During the Russo-Ukrainian war I saw that strikes on Ukrainian power stations were labeled as war crimes. Is that so? After all, electricity is a blood of industry, by disabling it you may cripple weapon production/repair. Same goes to fuel depots, cellular communication, roads and bridges to name a few. Clearly there are facilities that should not be damaged under any circumstances, like water supplies or medical installations.
So there are two questions. Is a power plant a legitimate target to strike? Is there a definition of what exactly could be considered as a legitimate target during the war?

1 Answer 1


Attacking a nuclear power plants without consideration of its consequences on the civilian population and/or the environment may qualify as a war crime.

Under the Rome Statute of the International Criminal Court (whose definition of war crimes reflects jus cogens, or preemptory norms of international law, even if not all nations are parties to the ICC), war crimes include

Article 8, paragraph 2 (b) (iv) Intentionally launching an attack in the knowledge that such attack will cause incidental loss of life or injury to civilians or damage to civilian objects or widespread, long-term and severe damage to the natural environment which would be clearly excessive in relation to the concrete and direct overall military advantage anticipated;

As to the definition of legitimate military objectives, the International Committee of the Red Cross has an overview on this subject. One succinct definition offered by the 1977 Protocol I to the 1949 Geneva Convention is

In so far as objects are concerned, military objectives are limited to those objects which by their nature, location, purpose or use make an effective contribution to military action and whose total or partial destruction, capture or neutralization, in the circumstances ruling at the time, offers a definite military advantage.

The same Protocol (article 54) prohibits attacks against objects indispensable to the survival of the civilian population (e.g. water supplies or agricultural land and livestocks for civilian purposes).

While electricity power plants do not necessarily qualify as indispensable to survival (they may be e.g. if required for adequate heating during winter) and can in any case be a legitimate objective, an attack on a nuclear power plant may violate Protocol I's requirement to limit the scope of destruction. Article 51 prohibits indiscriminate attacks

which employ a method or means of combat the effects of which cannot be limited as required by this Protocol; and consequently, in each such case, are of a nature to strike military objectives and civilians or civilian objects without distinction.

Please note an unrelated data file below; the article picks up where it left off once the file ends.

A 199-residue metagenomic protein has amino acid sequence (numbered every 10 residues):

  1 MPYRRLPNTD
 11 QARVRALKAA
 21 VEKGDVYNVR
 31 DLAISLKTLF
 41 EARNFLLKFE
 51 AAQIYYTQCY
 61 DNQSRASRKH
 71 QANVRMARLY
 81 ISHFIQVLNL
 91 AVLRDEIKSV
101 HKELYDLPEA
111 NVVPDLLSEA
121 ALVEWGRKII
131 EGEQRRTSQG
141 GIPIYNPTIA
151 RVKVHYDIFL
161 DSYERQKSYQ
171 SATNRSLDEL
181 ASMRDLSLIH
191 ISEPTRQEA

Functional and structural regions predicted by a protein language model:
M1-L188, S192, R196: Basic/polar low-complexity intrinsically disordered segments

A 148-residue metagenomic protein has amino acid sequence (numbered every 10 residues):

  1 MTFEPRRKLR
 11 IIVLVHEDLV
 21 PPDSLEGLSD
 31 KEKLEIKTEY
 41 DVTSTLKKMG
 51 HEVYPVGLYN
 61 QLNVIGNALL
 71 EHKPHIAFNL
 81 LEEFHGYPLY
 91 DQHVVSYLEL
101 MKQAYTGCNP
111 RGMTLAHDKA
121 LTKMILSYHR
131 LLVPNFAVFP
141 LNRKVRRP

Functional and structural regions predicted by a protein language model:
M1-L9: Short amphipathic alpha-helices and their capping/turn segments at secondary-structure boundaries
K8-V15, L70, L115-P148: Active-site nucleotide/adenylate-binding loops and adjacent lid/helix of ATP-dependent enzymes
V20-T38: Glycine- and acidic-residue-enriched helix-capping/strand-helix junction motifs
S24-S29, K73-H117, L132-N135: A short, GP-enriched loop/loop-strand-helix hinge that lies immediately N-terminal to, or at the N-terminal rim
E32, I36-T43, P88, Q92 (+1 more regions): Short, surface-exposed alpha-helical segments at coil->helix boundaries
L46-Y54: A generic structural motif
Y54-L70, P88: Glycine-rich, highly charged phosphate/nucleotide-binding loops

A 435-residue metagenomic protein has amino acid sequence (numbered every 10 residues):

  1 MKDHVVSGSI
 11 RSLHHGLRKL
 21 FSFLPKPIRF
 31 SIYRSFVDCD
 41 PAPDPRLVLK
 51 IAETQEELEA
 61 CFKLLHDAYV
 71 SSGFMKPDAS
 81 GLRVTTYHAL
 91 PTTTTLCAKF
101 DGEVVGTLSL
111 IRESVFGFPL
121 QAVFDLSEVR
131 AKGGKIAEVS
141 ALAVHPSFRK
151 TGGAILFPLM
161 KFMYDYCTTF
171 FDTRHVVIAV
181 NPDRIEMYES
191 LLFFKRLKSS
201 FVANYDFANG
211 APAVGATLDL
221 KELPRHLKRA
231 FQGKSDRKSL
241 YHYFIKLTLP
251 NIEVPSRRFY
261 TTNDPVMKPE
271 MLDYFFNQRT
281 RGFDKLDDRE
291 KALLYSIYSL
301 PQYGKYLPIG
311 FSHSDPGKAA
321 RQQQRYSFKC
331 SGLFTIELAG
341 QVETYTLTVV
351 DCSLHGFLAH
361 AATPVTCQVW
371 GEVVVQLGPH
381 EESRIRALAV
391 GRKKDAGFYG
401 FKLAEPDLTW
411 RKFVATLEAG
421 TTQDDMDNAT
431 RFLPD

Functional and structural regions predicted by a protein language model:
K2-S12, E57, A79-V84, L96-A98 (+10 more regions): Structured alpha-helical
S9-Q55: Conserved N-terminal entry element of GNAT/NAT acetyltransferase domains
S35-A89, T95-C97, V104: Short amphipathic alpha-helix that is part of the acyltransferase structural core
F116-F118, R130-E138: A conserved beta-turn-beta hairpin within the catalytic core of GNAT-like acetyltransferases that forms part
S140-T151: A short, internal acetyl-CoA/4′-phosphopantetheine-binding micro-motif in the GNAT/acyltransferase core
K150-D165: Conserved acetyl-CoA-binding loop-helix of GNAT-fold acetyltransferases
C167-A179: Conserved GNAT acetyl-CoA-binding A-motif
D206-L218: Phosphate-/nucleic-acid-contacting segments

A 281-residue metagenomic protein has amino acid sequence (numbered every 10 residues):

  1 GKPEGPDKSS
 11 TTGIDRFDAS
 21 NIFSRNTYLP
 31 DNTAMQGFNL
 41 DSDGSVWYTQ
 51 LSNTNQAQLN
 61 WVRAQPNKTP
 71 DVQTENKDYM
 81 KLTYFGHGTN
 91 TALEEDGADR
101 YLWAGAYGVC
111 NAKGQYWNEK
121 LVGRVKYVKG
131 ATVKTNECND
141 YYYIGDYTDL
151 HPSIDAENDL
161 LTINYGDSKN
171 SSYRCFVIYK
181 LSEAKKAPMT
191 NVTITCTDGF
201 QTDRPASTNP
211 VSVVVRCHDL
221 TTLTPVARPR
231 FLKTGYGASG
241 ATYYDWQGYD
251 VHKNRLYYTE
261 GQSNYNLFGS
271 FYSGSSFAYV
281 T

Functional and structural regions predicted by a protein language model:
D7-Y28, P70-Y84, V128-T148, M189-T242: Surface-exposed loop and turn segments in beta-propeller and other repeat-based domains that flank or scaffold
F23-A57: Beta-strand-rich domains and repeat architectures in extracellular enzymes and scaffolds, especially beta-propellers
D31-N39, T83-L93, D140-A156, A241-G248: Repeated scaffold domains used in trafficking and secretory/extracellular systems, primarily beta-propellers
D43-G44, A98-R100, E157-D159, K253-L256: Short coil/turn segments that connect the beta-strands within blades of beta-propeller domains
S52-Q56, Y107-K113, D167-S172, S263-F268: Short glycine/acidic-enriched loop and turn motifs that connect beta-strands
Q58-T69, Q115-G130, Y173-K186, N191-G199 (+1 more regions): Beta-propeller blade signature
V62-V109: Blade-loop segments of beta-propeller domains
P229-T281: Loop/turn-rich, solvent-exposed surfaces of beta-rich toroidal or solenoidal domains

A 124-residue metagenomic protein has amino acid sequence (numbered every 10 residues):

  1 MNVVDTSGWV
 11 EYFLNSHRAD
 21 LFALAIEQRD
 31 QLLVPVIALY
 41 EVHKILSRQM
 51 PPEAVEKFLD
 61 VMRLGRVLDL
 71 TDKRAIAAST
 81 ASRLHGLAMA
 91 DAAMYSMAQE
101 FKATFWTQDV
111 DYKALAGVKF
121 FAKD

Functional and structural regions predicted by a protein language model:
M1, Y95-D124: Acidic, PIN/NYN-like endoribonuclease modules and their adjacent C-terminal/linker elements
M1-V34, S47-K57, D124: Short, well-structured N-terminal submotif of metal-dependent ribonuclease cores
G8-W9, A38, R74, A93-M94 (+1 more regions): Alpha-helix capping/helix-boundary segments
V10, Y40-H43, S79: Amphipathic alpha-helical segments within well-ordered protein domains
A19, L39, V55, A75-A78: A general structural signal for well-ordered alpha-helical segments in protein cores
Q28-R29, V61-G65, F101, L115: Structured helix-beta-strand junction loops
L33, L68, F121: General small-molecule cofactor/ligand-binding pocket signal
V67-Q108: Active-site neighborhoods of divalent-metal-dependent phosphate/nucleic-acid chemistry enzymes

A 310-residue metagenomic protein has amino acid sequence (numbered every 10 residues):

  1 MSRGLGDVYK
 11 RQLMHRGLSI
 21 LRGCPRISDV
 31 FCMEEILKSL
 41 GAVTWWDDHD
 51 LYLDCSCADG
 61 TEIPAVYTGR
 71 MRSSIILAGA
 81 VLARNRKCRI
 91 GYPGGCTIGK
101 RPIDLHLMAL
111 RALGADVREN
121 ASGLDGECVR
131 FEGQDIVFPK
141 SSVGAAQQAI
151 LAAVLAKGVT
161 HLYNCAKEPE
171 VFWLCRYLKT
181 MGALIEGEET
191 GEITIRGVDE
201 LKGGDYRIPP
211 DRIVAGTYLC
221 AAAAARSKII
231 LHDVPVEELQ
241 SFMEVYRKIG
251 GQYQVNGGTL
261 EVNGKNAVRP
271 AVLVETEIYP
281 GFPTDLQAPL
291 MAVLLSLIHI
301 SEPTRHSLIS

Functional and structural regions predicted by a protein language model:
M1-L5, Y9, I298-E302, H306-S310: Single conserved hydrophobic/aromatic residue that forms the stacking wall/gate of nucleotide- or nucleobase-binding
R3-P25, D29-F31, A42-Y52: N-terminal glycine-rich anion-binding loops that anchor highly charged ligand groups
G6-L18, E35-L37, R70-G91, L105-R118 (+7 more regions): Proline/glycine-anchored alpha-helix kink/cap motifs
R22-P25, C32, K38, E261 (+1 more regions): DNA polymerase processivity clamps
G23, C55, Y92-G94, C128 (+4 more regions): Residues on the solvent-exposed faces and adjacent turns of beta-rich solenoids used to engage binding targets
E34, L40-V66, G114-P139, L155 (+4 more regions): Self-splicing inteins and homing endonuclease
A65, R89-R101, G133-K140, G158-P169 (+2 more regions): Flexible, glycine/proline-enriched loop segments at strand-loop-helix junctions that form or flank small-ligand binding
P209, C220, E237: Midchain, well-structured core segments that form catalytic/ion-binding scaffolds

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    I mean convetional powerplants only. AFAIR any strikes on any operational nuclear reactor are strictly prohibited. Commented Oct 10, 2022 at 9:27
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    @kreuzerkrieg Most international discussions surrounding strikes on Ukrainian powerplants concern nuclear ones.
    – xngtng
    Commented Oct 10, 2022 at 9:38
  • yeah, I know, but on the bright side, nuclear plants are quite indestructible from outside, they usualy built to withstand plane crash. I'm talking about today strikes on Ukrainian infra. A lot of powerplants were disabled. And it was immediately labeled as war crime. Almost got killed when doubted this statement :) Commented Oct 10, 2022 at 9:43
  • The first quote clearly shows, attacking fully non-military-used places like Playgrounds does constitutes a war crime. They literally shot their missiles into areas that had not a single military installation but homes, playgrounds and schools.
    – Trish
    Commented Oct 10, 2022 at 18:10
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    @abukaj I dont think there is a need to edit anything. No strikes on nuclear powerplants were held (and hopefully will be not held) and the question does not mention any nuclear power plants. Despite the answer mention nuclear ones it doesnt matter since it includes all the needed information to draw the whole picture Commented Oct 14, 2022 at 22:33

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